Honoring Neighborhood Heroes

How do values pass from one generation to the next? Students read biographies and use the Internet to research stories of courage. After comparing and contrasting characteristics that most societies value, they write reports about family and community heroes and host a S/Hero Breakfast in their honor.

For more about Special #2 from Connecting Courage ~ Community ~ Computer, e-mail Lisa Vasallo, author and AT&T Teacher Disseminator.
Learning Standards
  • Grasp the importance of individual choices, actions and character.
  • Recognize and explain individual conduct that makes life better for everyone.
  • Learn about people whose contributions deserve to be admired.
  • Classroom Activities
    Exploring the theme of courage, students:
    • Reflect on Famous Quotes by or about historic figures and react to them in journals.
    • Read biographies of Mahatma Gandhi, Abraham Lincoln, Harriet Tubman, etc.
    • Brainstorm and list commonalities of great people. Look for similarities and differences.
    • Ask questions about the culture, economic background, or gender of great figures.
    • Conclude courageous people are ordinary people who do extraordinary things.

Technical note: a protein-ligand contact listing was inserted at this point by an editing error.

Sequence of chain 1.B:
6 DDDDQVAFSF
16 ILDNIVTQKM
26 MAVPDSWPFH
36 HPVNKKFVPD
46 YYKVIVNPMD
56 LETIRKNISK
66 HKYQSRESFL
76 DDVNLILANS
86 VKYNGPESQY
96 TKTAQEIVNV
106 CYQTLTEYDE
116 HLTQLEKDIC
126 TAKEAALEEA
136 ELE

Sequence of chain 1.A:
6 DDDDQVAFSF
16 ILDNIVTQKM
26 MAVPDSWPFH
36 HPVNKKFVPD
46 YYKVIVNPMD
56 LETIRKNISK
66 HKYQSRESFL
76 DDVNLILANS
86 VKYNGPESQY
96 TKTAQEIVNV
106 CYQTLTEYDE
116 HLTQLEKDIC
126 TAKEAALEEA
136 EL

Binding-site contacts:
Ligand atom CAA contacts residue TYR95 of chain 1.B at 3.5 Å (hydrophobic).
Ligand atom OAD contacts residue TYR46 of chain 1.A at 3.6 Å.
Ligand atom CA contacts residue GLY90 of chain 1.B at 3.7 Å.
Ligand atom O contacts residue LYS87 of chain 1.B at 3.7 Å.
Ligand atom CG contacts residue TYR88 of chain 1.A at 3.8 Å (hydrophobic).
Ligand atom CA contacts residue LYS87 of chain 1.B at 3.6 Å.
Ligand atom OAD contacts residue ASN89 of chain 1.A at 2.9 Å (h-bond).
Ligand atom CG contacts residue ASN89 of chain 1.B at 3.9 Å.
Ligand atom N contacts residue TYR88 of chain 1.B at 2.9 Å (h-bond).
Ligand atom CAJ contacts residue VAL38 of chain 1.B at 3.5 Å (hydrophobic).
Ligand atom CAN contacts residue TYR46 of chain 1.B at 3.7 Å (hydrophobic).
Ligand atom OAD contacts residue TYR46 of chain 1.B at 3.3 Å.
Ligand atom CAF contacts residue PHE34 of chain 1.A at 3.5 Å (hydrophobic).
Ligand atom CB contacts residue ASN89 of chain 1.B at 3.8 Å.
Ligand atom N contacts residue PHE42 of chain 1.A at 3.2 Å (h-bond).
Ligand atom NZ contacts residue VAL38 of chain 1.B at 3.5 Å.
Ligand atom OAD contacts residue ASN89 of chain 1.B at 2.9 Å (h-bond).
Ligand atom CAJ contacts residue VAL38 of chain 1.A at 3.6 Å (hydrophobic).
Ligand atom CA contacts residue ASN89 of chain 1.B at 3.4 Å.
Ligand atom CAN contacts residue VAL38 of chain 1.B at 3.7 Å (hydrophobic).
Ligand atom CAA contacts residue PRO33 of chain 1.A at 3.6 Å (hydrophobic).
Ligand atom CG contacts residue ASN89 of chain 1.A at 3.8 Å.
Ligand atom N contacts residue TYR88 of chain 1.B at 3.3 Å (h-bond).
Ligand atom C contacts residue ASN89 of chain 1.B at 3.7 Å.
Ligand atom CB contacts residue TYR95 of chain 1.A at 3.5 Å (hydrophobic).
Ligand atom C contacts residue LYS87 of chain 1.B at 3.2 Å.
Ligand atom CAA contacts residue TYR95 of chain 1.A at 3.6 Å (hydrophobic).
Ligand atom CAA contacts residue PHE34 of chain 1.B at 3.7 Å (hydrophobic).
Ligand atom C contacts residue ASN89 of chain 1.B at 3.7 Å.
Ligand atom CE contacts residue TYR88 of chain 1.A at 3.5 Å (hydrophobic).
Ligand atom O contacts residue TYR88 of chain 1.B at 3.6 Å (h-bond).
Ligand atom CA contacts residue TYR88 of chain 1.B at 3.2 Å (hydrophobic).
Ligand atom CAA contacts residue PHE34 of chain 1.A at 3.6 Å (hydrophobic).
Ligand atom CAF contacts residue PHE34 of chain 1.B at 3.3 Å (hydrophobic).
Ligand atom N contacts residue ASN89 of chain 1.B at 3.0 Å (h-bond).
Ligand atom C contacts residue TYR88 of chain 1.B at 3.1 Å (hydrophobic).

• Discuss why historical figures are studied
    and what lessons they teach.
  • Organize S/Hero breakfast honoring family
    or community members who exhibit the same
    characteristics as notable women and men.
  • Interview family members or neighborhood
    community leaders personifying courage.
  • Write reports on chosen honorees. Include
    quotes from neighbors and friends who also
    admire these exemplars.
  • Read reports, share lessons at Breakfast.
  • Community Activities
    Students organize and contribute to a breakfast paying tribute to local heroes.
    Students learn about writing careers while
    documenting stories of courage and discuss
    food service while hosting the breakfast.
    Voices from World History 1997: Steck Vaughn, biographies of courageous leaders, Famous Quotes Sheet, materials for reports and breakfast utensils and ingredients
    Students visit biographical web sites on the Internet and use audio recorders and audio cassettes for interviews.
    Students are assessed for written research, public speaking, and their ability to retell stories explaining why society values courageous people (by tf solution pitts). Journal responses to "Famous Quotes" are shared by students and checked by teacher.

    Web Sites
    Character Building Stories